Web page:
What are the limits of human performance? How fast can we run, swim or throw? Do we really need artificial biochemical aids to enhance performance? Will new drugs be discovered one day that are even better than steroids?
Chris Cooper is the author of the book Run, Swim, Throw, Cheat on doping in professional sports, as well as a blog of the same title. He will be talking how various drugs have affected professional sport to date; and what the future holds. He is a professor of Biochemistry at the University of Essex, where his research is on oxygen gas in medicine and biology, and is the director of the Centre for Sports and Exercise Science.
The use of chemicals to treat disease was an ancient practice, but modern chemotherapy is a relatively young discipline. Since the 1930s, the use of drugs to treat and cure illness has become a modern paradigm, to the point where society now considers access to pharmaceuticals to be a human right. This lecture will give an overview of how chemotherapy has evolved from its early beginnings, the challenges involved in bringing medicines to market in the 21st-century, and will consider how pharmaceuticals might be made and distributed in the future.
Joe Sweeney works in the Chemistry department at the University of Hudderfield on the design and implementation of new processes in organic chemistry, with a focus on asymmetric and target-oriented synthesis, and chemical biology.
Organisms can respond to environmental stress with a range of mechanisms that vary over biological as well as spatial and temporal scales. In terms of responses to climate change it has been argued that phenotypic plasticity and changes in population gene complement via gene transfer and the production of new genes via mutation are the most important. However, pre-existing adaptations predicate the capacities of organisms to respond. Organisms adapted to environments with low fluctuation lose the capacity to tolerate variation. Here, the current data on Antarctic marine species abilities to resist warming and altered pH are summarised. The likely outcomes following predicted climate change are considered in the light of the main characteristics of this fauna, namely slowed rates of growth, development, deferred maturity and the general loss of the heat shock response, and the loss of haemoglobin by Antarctic ice fish.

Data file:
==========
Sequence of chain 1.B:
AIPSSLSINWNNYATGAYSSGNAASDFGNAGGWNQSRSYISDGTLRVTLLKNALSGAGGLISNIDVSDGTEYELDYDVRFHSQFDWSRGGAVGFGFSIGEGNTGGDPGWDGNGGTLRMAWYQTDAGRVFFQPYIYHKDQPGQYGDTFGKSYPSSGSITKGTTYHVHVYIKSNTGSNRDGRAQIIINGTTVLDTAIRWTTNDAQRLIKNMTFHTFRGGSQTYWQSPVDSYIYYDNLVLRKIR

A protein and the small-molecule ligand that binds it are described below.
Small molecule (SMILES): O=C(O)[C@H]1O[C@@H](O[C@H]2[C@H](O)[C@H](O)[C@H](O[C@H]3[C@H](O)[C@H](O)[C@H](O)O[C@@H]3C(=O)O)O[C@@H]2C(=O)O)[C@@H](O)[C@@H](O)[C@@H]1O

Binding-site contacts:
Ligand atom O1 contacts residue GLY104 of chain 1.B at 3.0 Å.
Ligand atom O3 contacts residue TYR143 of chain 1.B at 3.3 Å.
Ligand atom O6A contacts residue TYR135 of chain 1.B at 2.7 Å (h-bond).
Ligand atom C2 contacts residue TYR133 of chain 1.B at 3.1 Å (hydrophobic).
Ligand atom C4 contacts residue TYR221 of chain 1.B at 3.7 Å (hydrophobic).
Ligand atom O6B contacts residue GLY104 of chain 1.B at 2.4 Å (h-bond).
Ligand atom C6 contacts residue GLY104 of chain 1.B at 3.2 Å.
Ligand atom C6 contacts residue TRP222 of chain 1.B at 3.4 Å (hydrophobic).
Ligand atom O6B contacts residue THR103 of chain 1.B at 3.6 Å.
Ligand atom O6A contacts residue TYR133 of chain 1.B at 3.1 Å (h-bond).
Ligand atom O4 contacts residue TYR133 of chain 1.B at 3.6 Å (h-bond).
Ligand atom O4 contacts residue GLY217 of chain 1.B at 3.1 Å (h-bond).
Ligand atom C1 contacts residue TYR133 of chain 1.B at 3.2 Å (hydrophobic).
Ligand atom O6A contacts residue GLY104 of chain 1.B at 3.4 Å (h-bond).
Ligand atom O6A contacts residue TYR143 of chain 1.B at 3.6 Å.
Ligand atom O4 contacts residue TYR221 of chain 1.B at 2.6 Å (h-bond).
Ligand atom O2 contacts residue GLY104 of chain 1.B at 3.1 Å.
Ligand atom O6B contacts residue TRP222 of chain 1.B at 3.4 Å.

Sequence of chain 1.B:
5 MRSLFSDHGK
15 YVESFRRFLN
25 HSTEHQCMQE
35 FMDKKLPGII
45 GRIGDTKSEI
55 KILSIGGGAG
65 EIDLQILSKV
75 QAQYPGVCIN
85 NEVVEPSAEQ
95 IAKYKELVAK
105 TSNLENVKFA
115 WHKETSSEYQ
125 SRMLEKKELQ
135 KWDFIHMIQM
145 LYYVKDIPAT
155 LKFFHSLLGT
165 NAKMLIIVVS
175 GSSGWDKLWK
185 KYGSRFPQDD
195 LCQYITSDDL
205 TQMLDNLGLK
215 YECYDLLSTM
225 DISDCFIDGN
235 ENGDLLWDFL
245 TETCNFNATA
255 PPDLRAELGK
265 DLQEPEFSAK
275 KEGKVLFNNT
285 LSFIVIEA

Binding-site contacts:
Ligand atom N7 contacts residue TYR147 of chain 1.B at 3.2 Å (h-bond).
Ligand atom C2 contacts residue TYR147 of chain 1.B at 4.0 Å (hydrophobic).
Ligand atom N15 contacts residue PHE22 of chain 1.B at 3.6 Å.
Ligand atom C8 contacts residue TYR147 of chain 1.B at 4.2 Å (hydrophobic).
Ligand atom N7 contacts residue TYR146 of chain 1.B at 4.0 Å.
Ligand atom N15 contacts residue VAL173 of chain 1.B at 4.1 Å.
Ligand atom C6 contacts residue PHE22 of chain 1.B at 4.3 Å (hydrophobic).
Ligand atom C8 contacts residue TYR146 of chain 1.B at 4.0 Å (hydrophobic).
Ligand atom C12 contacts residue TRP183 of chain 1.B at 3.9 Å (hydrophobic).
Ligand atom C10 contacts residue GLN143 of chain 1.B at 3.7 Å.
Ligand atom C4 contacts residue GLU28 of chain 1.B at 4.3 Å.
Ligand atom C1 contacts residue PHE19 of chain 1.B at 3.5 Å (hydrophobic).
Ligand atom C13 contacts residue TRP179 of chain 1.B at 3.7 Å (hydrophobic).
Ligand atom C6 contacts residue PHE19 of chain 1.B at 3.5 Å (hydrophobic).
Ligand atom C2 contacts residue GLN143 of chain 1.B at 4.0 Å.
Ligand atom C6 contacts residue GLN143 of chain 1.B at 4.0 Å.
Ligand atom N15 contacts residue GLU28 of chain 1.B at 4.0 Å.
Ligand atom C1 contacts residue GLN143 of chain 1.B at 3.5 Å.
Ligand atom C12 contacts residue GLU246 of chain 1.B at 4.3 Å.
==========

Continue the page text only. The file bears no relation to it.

Professor Lloyd Peck is a biologist studying giant sea spiders. They and other small animals grow far larger than usual in the extreme cold. Studies suggest that sea temperatures are rising, and Professor Peck investigates whether the animals he researches will be able to adapt and survive.
Eric Werner is the founder of Cellnomica, Inc., and the Oxford Advanced Research Foundation. He is in the Department of Physiology, Anatomy and Genetics, Department of Computer Science, Balliol Graduate Centre, University of Oxford.
The standard theory of cancer is that cancer results from uncontrolled growth, due to mutations in genes (Hanahan and Weinberg, 2000). Previous mathematical models accept this paradigm. In contrast I present a new paradigm of how cancer works based not on genes but developmental networks that control both normal cells and cancer cells (Werner, 2011b). This shift in understanding of how cancer works leads to a classification of all possible cancers based on their developmental control networks. It is a kind of periodic table of cancers that suggests fundamentally new research approaches to diagnosing, treating and curing cancers. The various cancer types have been modeled and simulated. In the talk I will describe the networks behind cancer stem cells. I will describe some interesting mathematical properties of stem cell networks that relate their ideal growth rates to the figurative numbers and Pascal's Triangle. Additionally, when cancer has spread the types of metastases that form depend on the kind of cancer network that generates the original tumor. There is a hierarchy of cancer networks with a corresponding hierarchy of metastases going from relatively harmless to increasingly dangerous tumors. I will also show why some cancers, like brain tumors, grow very slowly and then can suddenly become explosive. Cell signaling cancer networks similar to those underlying some bone cancers will also be described. This revolutionary new paradigm is related to the recent quest to understand the hidden code or dark matter the non-coding genome that makes up some 95% of all DNA in humans.
- Hanahan, D. and Weinberg, R.A., 2000. The hallmarks of cancer, Cell 100, 57–70.
- Werner, E., 2011b. Cancer Networks: A general theoretical and computational framework for understanding cancer, arXiv:1110.5865v1 [q-bio.MN]. http://arxiv.org/abs/1110.5865.